In today’s market, it is imperative to be knowledgeable and have an edge over the competition. ACI members have it…they are engaged, informed, and stay up to date by taking advantage of benefits that ACI membership provides them.
Read more about membership
Become an ACI Member
Founded in 1904 and headquartered in Farmington Hills, Michigan, USA, the American Concrete Institute is a leading authority and resource worldwide for the development, dissemination, and adoption of its consensus-based standards, technical resources, educational programs, and proven expertise for individuals and organizations involved in concrete design, construction, and materials, who share a commitment to pursuing the best use of concrete.
American Concrete Institute
38800 Country Club Dr.
Farmington Hills, MI
Feedback via Email
Home > Publications > International Concrete Abstracts Portal
The International Concrete Abstracts Portal is an ACI led collaboration with leading technical organizations from within the international concrete industry and offers the most comprehensive collection of published concrete abstracts.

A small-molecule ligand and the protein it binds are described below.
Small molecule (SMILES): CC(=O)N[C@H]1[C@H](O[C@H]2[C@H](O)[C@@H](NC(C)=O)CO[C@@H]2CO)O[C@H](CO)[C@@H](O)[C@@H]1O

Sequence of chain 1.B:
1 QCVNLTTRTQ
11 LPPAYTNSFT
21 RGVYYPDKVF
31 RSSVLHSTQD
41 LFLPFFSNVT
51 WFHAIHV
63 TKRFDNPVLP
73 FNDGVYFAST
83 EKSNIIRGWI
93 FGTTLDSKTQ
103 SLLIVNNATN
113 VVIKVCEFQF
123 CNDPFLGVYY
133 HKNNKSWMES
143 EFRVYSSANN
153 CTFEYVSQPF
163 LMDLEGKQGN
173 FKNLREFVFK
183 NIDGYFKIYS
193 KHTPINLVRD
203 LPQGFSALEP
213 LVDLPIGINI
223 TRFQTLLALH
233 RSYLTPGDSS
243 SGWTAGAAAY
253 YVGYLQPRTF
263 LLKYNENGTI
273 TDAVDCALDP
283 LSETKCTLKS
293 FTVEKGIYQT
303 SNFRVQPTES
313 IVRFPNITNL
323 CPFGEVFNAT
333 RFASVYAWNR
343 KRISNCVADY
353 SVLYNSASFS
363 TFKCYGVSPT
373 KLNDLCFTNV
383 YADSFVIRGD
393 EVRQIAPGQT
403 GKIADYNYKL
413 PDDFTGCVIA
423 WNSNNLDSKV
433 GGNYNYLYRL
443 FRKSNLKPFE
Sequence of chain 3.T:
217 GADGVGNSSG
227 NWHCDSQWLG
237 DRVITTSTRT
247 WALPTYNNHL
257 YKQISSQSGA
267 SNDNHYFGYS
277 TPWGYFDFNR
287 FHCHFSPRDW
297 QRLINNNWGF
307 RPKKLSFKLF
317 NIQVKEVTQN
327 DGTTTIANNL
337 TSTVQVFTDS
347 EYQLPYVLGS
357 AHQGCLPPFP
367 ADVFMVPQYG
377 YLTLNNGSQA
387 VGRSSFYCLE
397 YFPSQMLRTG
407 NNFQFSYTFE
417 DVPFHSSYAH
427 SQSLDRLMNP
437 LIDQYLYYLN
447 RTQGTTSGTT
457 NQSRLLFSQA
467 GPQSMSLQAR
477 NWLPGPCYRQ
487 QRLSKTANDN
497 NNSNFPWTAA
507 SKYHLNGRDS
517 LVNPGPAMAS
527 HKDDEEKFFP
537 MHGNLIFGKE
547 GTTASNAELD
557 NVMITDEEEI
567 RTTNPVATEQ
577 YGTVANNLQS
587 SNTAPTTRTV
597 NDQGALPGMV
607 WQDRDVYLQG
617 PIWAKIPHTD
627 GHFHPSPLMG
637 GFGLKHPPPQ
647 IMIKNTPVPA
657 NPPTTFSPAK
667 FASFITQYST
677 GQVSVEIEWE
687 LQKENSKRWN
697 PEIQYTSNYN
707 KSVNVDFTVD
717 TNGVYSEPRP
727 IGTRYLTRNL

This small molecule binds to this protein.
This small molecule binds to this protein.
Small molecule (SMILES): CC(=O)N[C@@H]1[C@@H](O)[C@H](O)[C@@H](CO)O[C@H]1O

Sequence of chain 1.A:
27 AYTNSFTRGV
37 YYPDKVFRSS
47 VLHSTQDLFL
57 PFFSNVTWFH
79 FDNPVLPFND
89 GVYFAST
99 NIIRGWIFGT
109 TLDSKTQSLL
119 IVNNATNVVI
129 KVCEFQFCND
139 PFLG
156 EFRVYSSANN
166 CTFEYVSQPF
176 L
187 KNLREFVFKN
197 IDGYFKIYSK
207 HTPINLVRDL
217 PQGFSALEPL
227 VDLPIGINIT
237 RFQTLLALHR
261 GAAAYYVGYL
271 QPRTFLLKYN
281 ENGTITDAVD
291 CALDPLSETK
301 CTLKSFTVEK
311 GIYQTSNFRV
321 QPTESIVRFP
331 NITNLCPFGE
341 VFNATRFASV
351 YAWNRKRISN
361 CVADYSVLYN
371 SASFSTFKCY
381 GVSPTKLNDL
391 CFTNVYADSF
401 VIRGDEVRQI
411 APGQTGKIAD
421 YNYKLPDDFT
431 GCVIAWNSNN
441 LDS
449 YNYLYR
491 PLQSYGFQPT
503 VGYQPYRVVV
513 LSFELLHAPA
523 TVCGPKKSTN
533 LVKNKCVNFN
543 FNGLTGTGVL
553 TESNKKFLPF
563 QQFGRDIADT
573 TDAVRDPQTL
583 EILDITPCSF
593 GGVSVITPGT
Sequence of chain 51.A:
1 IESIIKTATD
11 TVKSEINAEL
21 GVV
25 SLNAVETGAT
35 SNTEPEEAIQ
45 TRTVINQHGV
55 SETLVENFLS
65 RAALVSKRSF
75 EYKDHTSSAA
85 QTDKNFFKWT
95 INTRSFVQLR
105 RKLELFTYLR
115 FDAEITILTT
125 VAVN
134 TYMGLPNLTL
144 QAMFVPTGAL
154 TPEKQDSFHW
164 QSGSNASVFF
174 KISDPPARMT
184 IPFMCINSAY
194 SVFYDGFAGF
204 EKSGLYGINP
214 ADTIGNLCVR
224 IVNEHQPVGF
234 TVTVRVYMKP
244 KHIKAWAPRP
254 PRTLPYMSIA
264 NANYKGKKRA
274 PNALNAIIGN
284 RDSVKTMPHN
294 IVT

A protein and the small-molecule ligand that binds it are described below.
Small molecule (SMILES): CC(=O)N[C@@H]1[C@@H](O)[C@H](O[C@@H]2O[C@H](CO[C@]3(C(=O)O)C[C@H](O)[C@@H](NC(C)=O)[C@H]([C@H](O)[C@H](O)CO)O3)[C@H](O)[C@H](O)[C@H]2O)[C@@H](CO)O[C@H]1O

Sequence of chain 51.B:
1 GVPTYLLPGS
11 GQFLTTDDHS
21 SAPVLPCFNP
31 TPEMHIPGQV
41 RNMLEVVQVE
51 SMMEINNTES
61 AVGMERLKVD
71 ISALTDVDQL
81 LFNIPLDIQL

Title: Reinforcing Steel in Concrete and the Concept of Safety
Author(s): K. Hajnal-Konyi
Publication: Journal Proceedings
Appears on pages(s): 561-580
Keywords: no keywords
Abstract:Comparative tests on 36 beams reinforced with various types of large size bars, both in ordinary and high grade concrete, prove the superiority of cold worked steel over steel having a natural yield point as regards safety factor and warning before failure. They also prove the advantage of deformed bars over plain bars regarding bond, crack formation and the necessity of increas-ing the strength of reinforcement, with improved bond, to avoid failure with-out warning. Two beams reinforced with 0.104-in. plain wires with a 268,800 psi tensile strength were also tested. Failure occurred by fracture of the reinforcement although the wires were not prestressed. Cracks were much narrower than with large size bars at comparable stresses. Strain measurements, within a very wide range of steel stresses at failure (42,500 to 294,200 psi), demonstrate good agreement with Whitney’s method of determining the position of the neutral axis.
Click here to become an online Journal subscriber